Some running gear work will need to be done before the engine can begin revenue service.

This past year has seen program made on restoring the 1309’s boiler.

“This year, we changed almost 800 staybolts, applied eight firebox patches, and installed a new rear flue sheet,” Bensman said. “A lot of that stuff was completed so the tubes could be put in during July and August. We’ve gone from a boiler with some 2,300 holes in it in June to none in November.”

The restoration work stalled last month after the WMSR ran out of money for the project.

Some work has continued on the wheels using specialized lathes at the Tennessee Valley Railroad Museum in Chattanooga, Tennessee.

Thus far the restoration of No. 1309, the last steam locomotive Baldwin built in 1949 for domestic service, has cost $1.8 million.

WMSR Executive Director John Garner said the tourist railroad is is committed to finishing 1309 restoration project.

Amtrak Restructures Vice Presidents

December 14, 2017

Amtrak announced this week the restructuring of its vice presidents, including the hiring of two new VPs and the reassignment of job responsibilities of some executives already with the company.

Robin McDonough has been appointed vice president, human resources. Byl Herrmann, who had been serving in this role for the past year, will return to the law department as vice president, senior managing deputy general counsel.

McDonough will continue the transformation of the human resources department begun by Hermann earlier this year.

Jeanne Cantu has been promoted to assistant vice president, network support, succeeding McDonough. Cantu will be moving from the finance group, where she had already been working closely with operations through her role as senior director, business planning and controls.

Caroline Decker has been appointed vice president, Northeast Corridor service line. She succeeds Mark Yachmetz, who remains with the group as vice president, Acela 2021 Program, where he will be focused on delivering the next-generation of Acela service, including the new high-speed train sets.

In her previous role as vice president of government affairs and corporate communications, Decker led Amtrak’s efforts in Congress to secure annual federal funding while providing strategic leadership on corporate messaging.

In her new role, Decker will focus on increasing customer satisfaction and driving net revenues through innovation for the company’s flagship products and prepare for future growth across the NEC.

Bob Dorsch has been promoted to vice president, long distance service line. He succeeds Mark Murphy, who will be retiring after 40 years at Amtrak. Dorsch previously served as vice president, product support and management within the marketing and business development group.

In his new role, Dorsch will be responsible for leading efforts to modernize and improve the carrier’s products, deliver these services more efficiently and at a lower cost, while also providing a higher level of customer satisfaction.

Peter Wilander is joining Amtrak on Jan. 4 as vice president, product development and customer experience. He comes to Amtrak from Gate Group, a global provider of products, services and solutions for the aviation industry, where he served as chief commercial officer.

Wilander has more than 35 years of airline industry experience, having previously held the role of managing director on-board services for Delta Air Lines, where he was responsible for the worldwide catering operation, food and beverage design and implementation, on-board retail programs, and crew service delivery procedures.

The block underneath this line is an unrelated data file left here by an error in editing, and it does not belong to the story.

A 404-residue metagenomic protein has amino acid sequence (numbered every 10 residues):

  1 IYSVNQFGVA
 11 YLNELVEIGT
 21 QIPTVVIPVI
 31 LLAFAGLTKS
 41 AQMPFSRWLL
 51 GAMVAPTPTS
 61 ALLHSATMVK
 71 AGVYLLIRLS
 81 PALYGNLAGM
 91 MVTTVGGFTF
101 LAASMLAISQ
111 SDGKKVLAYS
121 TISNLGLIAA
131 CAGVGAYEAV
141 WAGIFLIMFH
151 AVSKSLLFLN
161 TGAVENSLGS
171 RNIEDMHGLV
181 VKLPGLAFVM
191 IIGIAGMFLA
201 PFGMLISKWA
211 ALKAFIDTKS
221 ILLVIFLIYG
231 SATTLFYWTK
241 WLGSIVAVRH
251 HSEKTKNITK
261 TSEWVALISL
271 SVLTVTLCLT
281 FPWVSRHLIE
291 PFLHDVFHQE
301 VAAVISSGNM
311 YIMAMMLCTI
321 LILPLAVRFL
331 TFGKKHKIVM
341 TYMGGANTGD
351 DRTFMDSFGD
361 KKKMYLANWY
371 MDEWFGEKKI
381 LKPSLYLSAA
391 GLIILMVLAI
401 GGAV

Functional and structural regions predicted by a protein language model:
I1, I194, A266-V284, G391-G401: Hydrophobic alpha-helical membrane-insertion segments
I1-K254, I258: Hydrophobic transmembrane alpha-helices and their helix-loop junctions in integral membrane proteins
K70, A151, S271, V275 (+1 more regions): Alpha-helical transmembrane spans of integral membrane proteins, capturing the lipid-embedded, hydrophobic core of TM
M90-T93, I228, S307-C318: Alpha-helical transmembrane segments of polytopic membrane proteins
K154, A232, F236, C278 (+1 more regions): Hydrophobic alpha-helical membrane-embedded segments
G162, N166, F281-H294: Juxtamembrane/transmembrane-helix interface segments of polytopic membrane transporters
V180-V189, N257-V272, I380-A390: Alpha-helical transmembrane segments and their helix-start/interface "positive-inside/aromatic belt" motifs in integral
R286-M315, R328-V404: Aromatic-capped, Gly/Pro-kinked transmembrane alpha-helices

In his new role, he will establish Amtrak’s customer service standards.

Dennis Newman joined Amtrak on Dec. 4 as vice president, schedule and consist planning. Newman will be responsible for the execution of Amtrak’s network strategy through schedule planning and capacity management of trains in the Northeast Corridor, state supported, and long distance services, and ensuring that route capacity is managed to optimize load factor and revenue, and stays responsive to market conditions and demand.

He was most recently vice president, sales, at Dish Network. Prior to that, he was vice president, network planning at Delta Air Lines.

More Former Erie Passenger Stations

December 13, 2017

The Park Ridge Station of the Erie Railroad.

In June I did a series on Erie Railroad mainline stations from Hoboken, New Jersey, to Port Jervis, New York. Here are some other stations on some lesser known Erie/Erie Lackawanna branches.

The New Jersey & New York Railroad was leased by the Erie in the 1880’s. The railroad served Bergen County, New Jersey.

Even though the Erie took control of the line, it was still the NJ&NY on paper right through the EL days.

There are some beautiful old stations on the NJ&NY RR. Here are (in order) River Edge, Oradell, and Park Ridge.

Today the line is New Jersey Transit’s Pascack Valley Line and all these stations still serve passengers in their waiting rooms. Ticket machines sell the tickets rather than agents.

Another Erie Line was originally The Northern Railroad of New Jersey.

This railroad started before the Civil War and was bought outright by the Erie about 1940.

The EL ended passenger service on this line in 1966. Today CSX owns the line and only a couple industries are served on the lower end of the line.

This line served some very affluent New Jersey communities and their stations demonstrate that. In order, we have Tenafly Station, now a restaurant, and Demarest Station, which looks more like a church.

The railroad is pretty much dead in these parts, although there is talk about making part of this line a light rail system, which still won’t reach these locations.

Article and Photographs by Jack Norris

The Tenafly station of the Erie Railroad

The River Edge station of the Erie Railroad

The Demarest Station of the Erie Railroad

The Oradell Station of the Erie Railroad

NS Opens Portageville Bridge in New York

December 13, 2017

NS train 36T crosses the new Portageville bridge on Dec. 11. (Norfolk Southern photo)